Augustine said one positive thing that has come from remote learning is that kids have started self-advocating.
“These kids are learning to communicate on their own behalf, and being a self advocate when they need something by reaching out to their teachers, by themselves, which I don’t think that we would have ever seen before the pandemic,” she said.
How to help
Barrow said parents and loved ones can help kids who may be “hitting the pandemic wall” by getting them out of their rooms and interacting with their family.
“A lot of kids are isolating in their room. They’ve got the TV in the room, they’ve got their laptop, their iPads, their cell phones … I mean they come out for food and water and that’s pretty much it,” Barrow said. “And, with COVID, they’re spending much more time isolated in their room because that’s really the only way to connect with anybody other than their family.”
Going for a family walk or playing a board game or making dinner together can help kids cope. Barrow said just having conversations about “everyday life” can help kids who are feeling isolated.
“Fortunately, most of the schools around here are back in session. But I do worry about the kids that have opted to stay on remote,” Barrow said. “I understand why (they would choose remote learning), because I know that’s certainly a choice. But, I know that isolated is not good.”
Barrow said he worries that children who chose to continue remote learning may unintentionally get left out of things. For example, he said, if children make plans during the day to go somewhere after school, they may not think to call their friends who are at home. Barrow said once things get back to a new normal, some children will probably have difficulty re-engaging with their friends or other relationships.
Webster, with Dayton Children’s, said socializing is a skill and kids may feel out of practice, which will affect how they interact with their peers.
Other helpful things that parents or loved ones can do is to ask their children how they are doing or point-blank ask if they are having suicidal thoughts. It can also be helpful for parents say explain that they’re feeling anxious and have conversations with their kids about what they do to cope with their anxiety in a healthy way.
The most important thing parents and teachers can do when a child seems to be hitting a mental wall is the be understanding, Barrow said.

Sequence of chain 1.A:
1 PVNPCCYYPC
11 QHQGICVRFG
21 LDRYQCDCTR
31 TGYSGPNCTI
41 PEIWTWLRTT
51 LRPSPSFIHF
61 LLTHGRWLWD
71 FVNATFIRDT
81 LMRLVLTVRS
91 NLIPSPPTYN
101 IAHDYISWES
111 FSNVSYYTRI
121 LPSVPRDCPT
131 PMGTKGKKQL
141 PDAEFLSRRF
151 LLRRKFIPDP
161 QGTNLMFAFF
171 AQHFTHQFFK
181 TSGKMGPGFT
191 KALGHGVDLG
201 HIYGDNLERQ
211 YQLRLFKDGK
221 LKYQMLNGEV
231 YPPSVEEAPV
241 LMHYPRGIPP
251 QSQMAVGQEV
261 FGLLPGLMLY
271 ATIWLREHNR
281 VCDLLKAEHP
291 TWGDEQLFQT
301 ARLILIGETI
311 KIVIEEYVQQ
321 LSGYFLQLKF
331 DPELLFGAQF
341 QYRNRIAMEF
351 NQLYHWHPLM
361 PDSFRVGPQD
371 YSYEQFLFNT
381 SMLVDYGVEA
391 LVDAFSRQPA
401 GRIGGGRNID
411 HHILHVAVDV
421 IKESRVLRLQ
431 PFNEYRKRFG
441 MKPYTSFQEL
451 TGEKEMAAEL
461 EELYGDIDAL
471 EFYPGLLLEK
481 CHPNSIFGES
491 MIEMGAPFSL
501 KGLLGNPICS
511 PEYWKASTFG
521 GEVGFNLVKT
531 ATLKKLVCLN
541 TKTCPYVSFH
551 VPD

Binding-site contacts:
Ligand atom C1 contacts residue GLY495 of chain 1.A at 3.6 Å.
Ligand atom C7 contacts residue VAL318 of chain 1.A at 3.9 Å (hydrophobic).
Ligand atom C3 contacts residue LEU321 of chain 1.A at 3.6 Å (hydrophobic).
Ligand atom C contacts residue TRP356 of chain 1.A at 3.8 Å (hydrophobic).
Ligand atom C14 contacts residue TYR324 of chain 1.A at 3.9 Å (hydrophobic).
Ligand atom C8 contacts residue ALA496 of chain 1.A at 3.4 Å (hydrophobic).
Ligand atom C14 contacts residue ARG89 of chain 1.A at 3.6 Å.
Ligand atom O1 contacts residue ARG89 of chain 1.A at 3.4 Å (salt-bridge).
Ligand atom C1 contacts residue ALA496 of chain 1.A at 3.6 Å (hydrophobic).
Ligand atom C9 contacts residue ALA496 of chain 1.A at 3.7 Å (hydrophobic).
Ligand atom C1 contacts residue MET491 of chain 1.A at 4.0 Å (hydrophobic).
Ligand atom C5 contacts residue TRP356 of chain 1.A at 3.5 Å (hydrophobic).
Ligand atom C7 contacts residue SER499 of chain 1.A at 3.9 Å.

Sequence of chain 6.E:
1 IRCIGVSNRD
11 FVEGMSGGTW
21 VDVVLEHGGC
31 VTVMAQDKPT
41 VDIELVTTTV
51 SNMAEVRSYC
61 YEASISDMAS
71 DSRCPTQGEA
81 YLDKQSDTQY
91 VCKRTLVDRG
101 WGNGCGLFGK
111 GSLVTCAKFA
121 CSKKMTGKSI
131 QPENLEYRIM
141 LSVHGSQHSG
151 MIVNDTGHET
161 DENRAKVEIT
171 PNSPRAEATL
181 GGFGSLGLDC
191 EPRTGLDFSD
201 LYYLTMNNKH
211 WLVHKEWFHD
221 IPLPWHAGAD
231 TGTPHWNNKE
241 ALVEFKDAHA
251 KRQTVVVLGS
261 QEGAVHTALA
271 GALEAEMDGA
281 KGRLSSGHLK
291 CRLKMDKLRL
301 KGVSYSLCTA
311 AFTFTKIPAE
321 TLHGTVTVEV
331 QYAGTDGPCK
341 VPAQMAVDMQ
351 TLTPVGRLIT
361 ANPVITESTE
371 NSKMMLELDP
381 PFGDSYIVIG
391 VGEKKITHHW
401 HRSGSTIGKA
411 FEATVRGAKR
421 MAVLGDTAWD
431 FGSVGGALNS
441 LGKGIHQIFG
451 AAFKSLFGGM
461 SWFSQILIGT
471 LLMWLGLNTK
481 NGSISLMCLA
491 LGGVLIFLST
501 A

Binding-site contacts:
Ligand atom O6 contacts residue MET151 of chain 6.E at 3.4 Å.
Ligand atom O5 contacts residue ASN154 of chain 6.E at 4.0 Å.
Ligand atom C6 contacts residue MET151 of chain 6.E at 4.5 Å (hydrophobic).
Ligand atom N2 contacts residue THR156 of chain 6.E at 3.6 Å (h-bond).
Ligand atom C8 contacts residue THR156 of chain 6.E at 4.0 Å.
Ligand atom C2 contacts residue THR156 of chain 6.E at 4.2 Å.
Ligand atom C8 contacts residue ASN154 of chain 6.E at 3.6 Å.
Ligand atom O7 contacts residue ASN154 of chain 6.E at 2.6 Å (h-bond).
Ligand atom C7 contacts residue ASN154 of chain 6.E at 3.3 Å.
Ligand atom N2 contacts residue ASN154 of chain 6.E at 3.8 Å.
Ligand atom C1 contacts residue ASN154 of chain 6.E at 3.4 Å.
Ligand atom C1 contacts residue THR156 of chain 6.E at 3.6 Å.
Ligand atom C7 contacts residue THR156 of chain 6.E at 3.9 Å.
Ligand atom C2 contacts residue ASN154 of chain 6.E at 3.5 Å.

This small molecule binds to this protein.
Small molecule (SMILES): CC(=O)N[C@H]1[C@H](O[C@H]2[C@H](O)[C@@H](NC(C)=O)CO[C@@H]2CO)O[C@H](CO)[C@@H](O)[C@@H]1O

“When you’re talking with kids, and this is always hard to do as a parent, but you really want to try to be nonjudgmental and help them to feel like even if you’re don’t agree with what they’re doing, you still love them, and you still care about them and that your love and approval isn’t tied to their activities,” Barrow said. “They’re gonna goof up, they’re gonna make mistakes, sometimes they’re gonna make bad mistakes, but as a parent, we’re still supposed to be there for them. And if they feel like that’s not the case, they’re going to be less willing to engage.”
He sees children who are hitting a pandemic wall in both mental and physical ways.
From a conditioning or training standpoint, Barrow said he’s seeing about 10% of of athletes hit a wall physically that they didn’t used to have after getting COVID.
“Usually if they hit a wall, if they push hard enough, they’re able to push through it. But the post-COVID wall that we see with athletes is really something that seems like they’re not really able to push through,” Barrow said.
Kids also will likely lose some ground from an athletic standpoint once the pandemic ends, since some sports seasons were largely canceled. Barrow said keeping kids active also can help their mental health.
“Kids are resilient,” Augustine said. “There’s going to be some that struggle with this. If kids don’t receive the help that they need or there is not a strong support system, you can absolutely carry this forward as a fear forever. My hope, though, is that this just becomes a great learning tool. I hope they understand how fortunate we are. I hope in the future they’re just thankful that it is normal.”
Need help? The National Suicide Prevention Lifeline is available 24 hours at 800-273-8255.